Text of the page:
Lisa Rowan
lisatella
Personal finance writer, Lifehacker
10/11/19
4:23 PM
2

My Ally account just dropped from 1.9% to 1.7%. I'm going to leave it. I'm using that account to cover my increased child care costs in a year. I will need 900 a month more but I only make 500 on top of basics so I'm saving every time I can to get ahead of the change.

10/11/19
3:55 PM
15

No, burying money gives a 0% return. 1.69% may be less than inflation, but it is still greater than 0. 

10/11/19
3:37 PM
2

This makes me happy I opened no-penalty CD with Ally @ 2.3% interest rate few months ago for keeping my emergency savings

10/11/19
3:06 PM
6

First, you could move some of your money into a CD. Since CDs have a fixed term, you get the same interest rate for the entire time period (six months, a year, whichever option you choose). The longer the term, the higher the interest rate. Read more

10/11/19
12:36 PM
3

I’ve finally gotten to a point where I am not completely living paycheck-to-paycheck, and this means I also have no debt on my credit card. I simply just have it scheduled for my Xbox Live subscription to charge every month on it ($14.99 a month, as it is the Game Pass bundle option), and my card is set to auto-pay. Read more

10/11/19
12:36 PM
3

I have a question unrelated to utilization. Three months ago I paid off my car loan and refinanced my student loans. Altogether, I went from 13 loans to 1. My credit took a huge dip, but the number of loans I have remains unchanged. It seems like I got dinged big time for reducing the number of loans I have, but Read more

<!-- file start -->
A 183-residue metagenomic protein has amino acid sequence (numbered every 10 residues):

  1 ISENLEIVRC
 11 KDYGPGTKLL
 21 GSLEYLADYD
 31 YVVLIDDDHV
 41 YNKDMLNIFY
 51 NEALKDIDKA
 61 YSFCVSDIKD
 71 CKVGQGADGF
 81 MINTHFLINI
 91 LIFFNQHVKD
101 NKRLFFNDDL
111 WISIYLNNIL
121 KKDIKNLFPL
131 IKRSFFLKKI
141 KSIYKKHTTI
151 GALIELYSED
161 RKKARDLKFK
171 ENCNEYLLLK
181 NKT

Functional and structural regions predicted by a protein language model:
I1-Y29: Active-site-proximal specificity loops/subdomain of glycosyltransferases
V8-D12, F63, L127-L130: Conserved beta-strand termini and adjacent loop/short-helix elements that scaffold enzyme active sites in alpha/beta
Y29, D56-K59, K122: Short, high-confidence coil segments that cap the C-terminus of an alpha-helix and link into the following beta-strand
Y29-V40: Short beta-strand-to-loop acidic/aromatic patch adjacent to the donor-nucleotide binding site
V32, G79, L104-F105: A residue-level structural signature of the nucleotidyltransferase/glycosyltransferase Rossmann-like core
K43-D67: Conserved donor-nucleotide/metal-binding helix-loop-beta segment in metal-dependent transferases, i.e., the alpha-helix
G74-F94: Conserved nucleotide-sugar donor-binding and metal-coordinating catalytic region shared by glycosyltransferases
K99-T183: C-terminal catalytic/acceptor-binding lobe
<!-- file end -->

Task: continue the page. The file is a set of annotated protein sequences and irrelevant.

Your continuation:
10/11/19
9:06 AM
2

For years, my brother lived by this philosophy (and my parents of the philosophy that debt was just a part of life). When I started getting serious about my student loans, I turned to him and pointed that him paying 3000 dollars a year on credit card interest was pointless and he ought to do something about it, and Read more

10/10/19
4:31 PM
5

Here’s the key info: when you pull your credit report, it doesn’t show how old your balance is. Read more

10/10/19
3:48 PM
4

Thank you for this. I have a friend who is in the process of rebuilding his credit, and he always carries a small balance on his credit card every month specifically because of this myth you wrote about. I’ve been telling him that carrying a balance is not a good idea, yet the myth persists.  I’m going to share this Read more

10/10/19
2:07 PM
1

That’s probably a good way to drop your credit score by several points. Probably not worth it. 

10/10/19
2:06 PM
4

...fuck up your credit rating. All this hassle to short-sightedly save a few bucks? No thanks.

10/10/19
1:59 PM
21

Doesn’t matter what the interest rate is if you don't carry a balance

10/10/19
1:49 PM
5

This is the correct answer. I saved a few hundred dollars buying new phones and smart watches for my wife and I at BestBuy. Paid off the credit card once the first statement came then destroyed the card. All it cost me was a credit check. Well worth the hundreds of dollars it saved me.

10/10/19
11:23 AM
1

Oh boy my wife is 100% going to fall for this she insists on answering spam calls .

10/10/19
10:45 AM
1

This particular scam sounds a lot more sophisticated than your average “this is your bank . . .” cold call. If they kow which bank you use, they must have a list of customers which could be anything from professional-level marketing data to people who follow the bank on Facebook.

10/10/19
10:26 AM
1

I like the US Bank Cash Plus. You have to pick your categories quarterly but I always pick 2% for restaurants and 5% for fast food. No annual fee. 

10/10/19
4:50 AM
3

I got to say the part about having you read the verification code they triggered by resetting your login details during the convo is way more sophisticated than I expect your average scammer to be.

10/9/19
8:46 PM
1

My boss got got by this scam or a close relative. A few details of his experience that I can contribute: Read more

10/9/19
4:23 PM
1

The Uber card also has no foreign transaction fees which is a huge boon if you travel internationally.